Is coffee bad for me? We have long viewed coffee with suspicion. It was first introduced in Italy in the 17th century, but is coffee bad for me? When it was first introduced it was associated with political dissent and infamous coffee houses.
Nowadays, coffee (caffeine) is commonly thought of as a drug. It alters mood and it is addictive. It is not recommended for children, adolescents and pregnant women due to the effect of caffeine on the developing brain.
When we are being virtuous and embarking on a spring detox we ‘give up’ coffee along with other toxic foods like sugar. It takes a few days to get over that horrible withdrawal headache, so it’s got to be bad for us, right?
Well, coffee might not be bad for everyone!
Some of the good…
Coffee beans are complex little packages; they contain more than just caffeine. Research on the polyphenols in the coffee bean has shown that these substances have amazing benefits. They can reduce the risk of depression, improve memory, and maybe even reduce the risk of some cancers such as liver cancer and some types of breast cancer. Caffeine itself has been found to reduce the risk of diabetes and syndrome X.(1)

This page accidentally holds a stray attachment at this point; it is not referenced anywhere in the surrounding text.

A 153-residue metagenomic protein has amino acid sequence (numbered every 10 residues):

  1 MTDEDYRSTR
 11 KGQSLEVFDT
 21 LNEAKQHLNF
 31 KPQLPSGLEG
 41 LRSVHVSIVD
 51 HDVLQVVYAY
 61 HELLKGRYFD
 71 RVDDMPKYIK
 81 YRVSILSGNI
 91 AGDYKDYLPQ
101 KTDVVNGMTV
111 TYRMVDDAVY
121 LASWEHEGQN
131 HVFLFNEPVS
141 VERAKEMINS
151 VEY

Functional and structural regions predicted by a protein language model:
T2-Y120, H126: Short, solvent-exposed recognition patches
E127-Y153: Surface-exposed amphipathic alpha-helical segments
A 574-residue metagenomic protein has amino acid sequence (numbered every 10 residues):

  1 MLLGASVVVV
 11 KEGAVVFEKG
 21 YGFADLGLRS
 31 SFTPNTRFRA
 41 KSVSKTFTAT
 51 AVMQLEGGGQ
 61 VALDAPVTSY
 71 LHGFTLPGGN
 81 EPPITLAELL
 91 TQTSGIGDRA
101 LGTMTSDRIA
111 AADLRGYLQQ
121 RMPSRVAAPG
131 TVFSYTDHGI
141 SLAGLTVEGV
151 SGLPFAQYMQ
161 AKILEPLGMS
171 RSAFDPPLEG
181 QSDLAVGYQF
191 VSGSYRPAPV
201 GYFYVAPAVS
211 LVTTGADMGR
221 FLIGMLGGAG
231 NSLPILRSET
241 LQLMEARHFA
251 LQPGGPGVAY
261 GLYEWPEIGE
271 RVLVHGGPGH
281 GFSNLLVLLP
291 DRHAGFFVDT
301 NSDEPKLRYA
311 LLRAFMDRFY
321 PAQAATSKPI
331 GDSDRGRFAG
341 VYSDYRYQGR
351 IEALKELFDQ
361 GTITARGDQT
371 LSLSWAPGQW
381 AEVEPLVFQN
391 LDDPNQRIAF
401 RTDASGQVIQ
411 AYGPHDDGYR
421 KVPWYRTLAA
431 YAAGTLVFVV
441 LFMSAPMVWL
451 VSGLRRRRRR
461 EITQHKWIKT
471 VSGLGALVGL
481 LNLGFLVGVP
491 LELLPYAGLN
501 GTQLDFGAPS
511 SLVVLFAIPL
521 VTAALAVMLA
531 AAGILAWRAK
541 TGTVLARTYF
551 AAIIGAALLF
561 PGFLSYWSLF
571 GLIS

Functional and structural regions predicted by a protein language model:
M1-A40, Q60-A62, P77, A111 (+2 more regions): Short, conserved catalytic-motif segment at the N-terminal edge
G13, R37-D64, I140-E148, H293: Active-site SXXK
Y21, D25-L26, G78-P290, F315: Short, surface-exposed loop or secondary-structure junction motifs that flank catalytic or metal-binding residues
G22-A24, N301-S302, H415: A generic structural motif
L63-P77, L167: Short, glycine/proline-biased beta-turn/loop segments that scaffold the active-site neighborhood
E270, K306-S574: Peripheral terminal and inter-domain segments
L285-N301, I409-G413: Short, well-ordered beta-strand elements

Coffee was previously thought to increase the risk of heart disease but a recent Harvard study found ‘no convincing link’.(2) Now the thinking is that it could even reduce the risk of a heart attack or stroke in some people.
Some of the bad…
On the negative side, there is other research and lots of clinical stories telling us that some people suffer from anxiety, panic attacks, disturbed sleep, acid reflux, stomach ulcers and even iron deficiency (coffee may prevent absorption of some nutrients).
So which category are you in?
Is coffee bad for me? or not? Reaction to caffeine is a very individual thing. It seems that the way some of our genes express themselves means that some people cannot process caffeine very well at all. Naturopaths label these people ‘slow metabolisers’. The caffeine they drink may hang around for 24 hours or even longer. So, every cup they have keeps building on previous cups they have had that day, even the day before. Other lucky people will have metabolized most of their caffeine within 8-12 hours. So, they can have a cup or two or even three, with no bad effects.
Of course it’s not only about genes. There are many other factors that affect the metabolism of caffeine in a person such as medications, or high amounts of chemicals or pesticides, which can slow down or even damage the liver. The latter makes a good case for drinking organic coffee as non-organic coffee is sprayed frequently while the beans are growing!
The slow metabolisers might have to limit their coffee intake to one small cup or less each day. They can check their genes out with a blood test. Even if it is in their genes, there is much that can be done naturopathically to improve the metabolism of substances like caffeine once we gain an understanding of how an individual’s system is working.
Coffee can be healthy (in moderation!) if you metabolise it efficiently!
So Is coffee bad for me? The answer is not necessarily.